'Some Kids Do Die': Cancer, Reality and Optimism

A few weeks ago, Dr. Holcombe Grier was contemplating a sad truth in a side hallway of the children's ward at Dana-Farber Cancer Institute in Boston. The rest of the ward was bright and cheery, filled with fish tanks and Disney paintings, but this hall was more subdued. On the wall was a mural made of more than 100 pieces of clay, each of them sculpted by the family of a young patient who had passed away. In 1996, when the mural was designed, not everyone at Dana-Farber wanted to put it up: it was at odds with the ward's purposefully upbeat atmosphere. But Grier was one of its proponents. He didn't want to gloss over the tragedy that can be part of his job. "Some kids do die," he said, looking at the mural. Then he went back to the business of making sure that many more of them live.

In the past few years, much of the news coming out of pediatric-cancer research has been happy. Some forms of childhood cancer now have cure rates of 80 percent, an astonishing improvement on the 20 percent that was standard when Grier was starting his career three decades ago. As clinical director of pediatric oncology at Dana-Farber and Children's Hospital Boston, he is one of the nation's top researchers on childhood cancer; his work has saved many lives. He has also made a point of encouraging colleagues to share their data and ideas—an openness that underlies almost all the recent success in the field. "Pediatric cancer is rare," he says, "and the only way to study rare tumors is in a big collaborative group." In a trial he published five years ago on drugs for Ewing's sarcoma, he had to rely on 14 coauthors from institutions all over the country just to find enough patients to study. The results were worth it: in patients whose disease was caught early, 69 percent who got the experimental therapy were alive and disease-free after five years. The standard therapy's rate was 54 percent.

For all his success, Grier's job is becoming harder. In the same period that he and other researchers have managed to cure so many children, they have also found themselves strapped for cash. Private fund-raising has contributed enormously to pediatric-cancer research, but lately government money is hard to come by. Funding for the Children's Oncology Group, a nationwide scientific network, has been "flat for 10 years," Grier says. "That doesn't allow us to do anything." Some promising trials have run out of money and shut down. Meanwhile, Grier is worried that the field has taken its current cancer drugs about as far as they can go. There might not be much more progress until scientists invent new ones, he says: "I think we may be slamming up against what we can do with classic chemotherapy."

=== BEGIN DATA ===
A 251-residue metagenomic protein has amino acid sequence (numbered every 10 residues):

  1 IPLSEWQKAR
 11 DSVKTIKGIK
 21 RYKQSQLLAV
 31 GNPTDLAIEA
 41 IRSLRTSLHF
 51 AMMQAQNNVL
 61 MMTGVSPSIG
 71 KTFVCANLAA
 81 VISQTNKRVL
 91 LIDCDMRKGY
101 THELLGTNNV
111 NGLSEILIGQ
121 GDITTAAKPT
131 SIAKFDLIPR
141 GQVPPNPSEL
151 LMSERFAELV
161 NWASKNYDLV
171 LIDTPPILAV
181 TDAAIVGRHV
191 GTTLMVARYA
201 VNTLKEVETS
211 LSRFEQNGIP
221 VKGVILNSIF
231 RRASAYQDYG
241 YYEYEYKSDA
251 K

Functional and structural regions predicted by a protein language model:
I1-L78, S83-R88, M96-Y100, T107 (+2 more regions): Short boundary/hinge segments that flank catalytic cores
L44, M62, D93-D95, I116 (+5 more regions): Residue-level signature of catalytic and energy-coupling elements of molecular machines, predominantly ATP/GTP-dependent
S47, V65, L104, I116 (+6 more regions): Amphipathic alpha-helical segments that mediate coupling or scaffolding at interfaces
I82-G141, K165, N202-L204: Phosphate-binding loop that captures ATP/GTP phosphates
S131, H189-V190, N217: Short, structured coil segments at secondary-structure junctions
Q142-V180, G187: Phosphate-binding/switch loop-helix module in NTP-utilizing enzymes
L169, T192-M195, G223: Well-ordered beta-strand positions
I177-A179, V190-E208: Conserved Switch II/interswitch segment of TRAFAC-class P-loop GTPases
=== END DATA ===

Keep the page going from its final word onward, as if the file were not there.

Grier's job in the lab, then, is to do the same thing he does in the clinic: to balance optimism with realism, hope with heartbreak. He's so jolly that it's become a cliché at Dana-Farber to compare him to Santa Claus—he wears a bow tie, plays the banjo and greets almost everyone he knows with a signature handshake—but he's also straight with his young patients. One of them, Valerie Bradley, was diagnosed two years ago with osteosarcoma in her left leg. She started ninth grade in a wheelchair. Today the tumor is gone, and she can run. She showed off recently for Grier, jogging down the hall of the hospital. A few minutes later, the two of them were examining a CT scan as her mother looked on with concern. A radiologist had seen a mysterious nodule on the scan, but Grier was unfazed. He'd keep an eye on it, but it probably wasn't anything serious, he told Bradley: "If I was worried, I'd tell you." Bradley left the clinic with a smile. So did Grier, who straightened his bow tie and moved on to his next patient.